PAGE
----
It is known, however, that China administers the South China Sea from Hainan.
The United States, whose military is “pivoting” to Asia after the wars in Iraq and Afghanistan, is also seeking clarification of the new rules.
“The US government very much wants clarification of what these rules mean, how they will be interpreted by the Hainan government and marine enforcement agencies, and the purpose of these rules,” US Ambassador to China Gary Locke said on Wednesday on the sidelines of an investment forum in Beijing.
Not one to provoke
Ma sidestepped questions about the new rules, saying China had never been one to provoke.
“You can see all the incidents, what has happened. China has never been the provocative part but only reactive,” she said.
Asked whether China considered any of the Philippines’ actions on the dispute as provocative, Ma said: “I think you can read that in the newspaper, [if you] recall the incidents, you will have your own conclusions.”
Ma raised previous proposals to shelve the debate over territorial sovereignty among the claimants and instead make room for joint exploration of resources in the South China Sea.
“I think it is still a very valid formula pending the solution of the disputes. We can have cooperation with each other to [explore] the resources because we cannot see in the near future, the very short term, that we can solve all the disputes,” she said.
“[T]he disputes over sovereignty and territorial integrity is the very, very, most sensitive thing, I should say, to all countries, all governments. They are sensitive and are bearing the feelings, sentiments of the people of every country,” she added.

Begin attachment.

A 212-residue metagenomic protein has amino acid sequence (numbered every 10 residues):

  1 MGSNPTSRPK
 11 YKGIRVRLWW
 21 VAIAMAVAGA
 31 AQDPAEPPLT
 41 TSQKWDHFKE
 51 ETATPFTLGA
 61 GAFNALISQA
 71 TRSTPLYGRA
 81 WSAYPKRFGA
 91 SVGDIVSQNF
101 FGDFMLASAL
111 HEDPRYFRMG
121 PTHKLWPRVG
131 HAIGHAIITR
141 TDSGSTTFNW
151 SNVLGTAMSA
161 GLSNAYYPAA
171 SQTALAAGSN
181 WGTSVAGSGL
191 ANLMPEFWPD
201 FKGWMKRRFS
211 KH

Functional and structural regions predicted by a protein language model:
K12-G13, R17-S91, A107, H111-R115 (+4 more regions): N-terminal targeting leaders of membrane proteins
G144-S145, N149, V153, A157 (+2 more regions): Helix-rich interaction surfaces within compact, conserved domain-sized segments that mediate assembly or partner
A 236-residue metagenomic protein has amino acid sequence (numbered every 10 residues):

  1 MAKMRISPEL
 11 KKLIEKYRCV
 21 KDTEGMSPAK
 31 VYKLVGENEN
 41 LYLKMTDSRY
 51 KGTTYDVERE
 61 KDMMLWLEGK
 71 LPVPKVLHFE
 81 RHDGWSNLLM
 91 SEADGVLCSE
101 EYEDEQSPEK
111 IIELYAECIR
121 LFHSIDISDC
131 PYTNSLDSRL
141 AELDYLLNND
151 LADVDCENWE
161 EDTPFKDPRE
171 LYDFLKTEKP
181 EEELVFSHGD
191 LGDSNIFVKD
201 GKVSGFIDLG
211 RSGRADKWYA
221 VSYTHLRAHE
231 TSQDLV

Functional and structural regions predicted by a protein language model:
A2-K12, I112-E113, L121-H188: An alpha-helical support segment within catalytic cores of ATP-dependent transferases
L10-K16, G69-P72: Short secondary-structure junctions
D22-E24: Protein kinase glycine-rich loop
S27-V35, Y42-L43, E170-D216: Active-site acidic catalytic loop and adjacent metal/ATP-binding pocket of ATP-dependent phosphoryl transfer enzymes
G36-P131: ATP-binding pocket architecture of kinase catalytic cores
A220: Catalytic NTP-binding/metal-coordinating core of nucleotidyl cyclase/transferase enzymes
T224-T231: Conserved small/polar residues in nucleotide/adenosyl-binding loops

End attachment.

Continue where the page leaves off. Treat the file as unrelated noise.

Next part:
Ma also referred to the foreign policy declaration made by China’s leadership at its Communist Party Congress last month that China is committed to pursuing peaceful relations and will not threaten any nation.
Path of peace
“China is determined, committed to follow a path of peaceful development. China will continue to follow the policy of independence and peace. China will never seek hegemony. China will not be engaged in expansion. China will not pose a threat to any country,” Ma said.
She reiterated China’s stand that the regional conflict would best be solved by bilateral talks—an approach that the Philippines has long opposed, choosing to follow instead a multilateral track in resolving the dispute.
“We think that is the most feasible way to solve the problem, the disputes among the countries directly involved, through friendly and reasonable consultations and dialogues… [W]e believe that if there is trust, if there is goodwill and if there is readiness, it’s much easier to solve problems,” Ma said.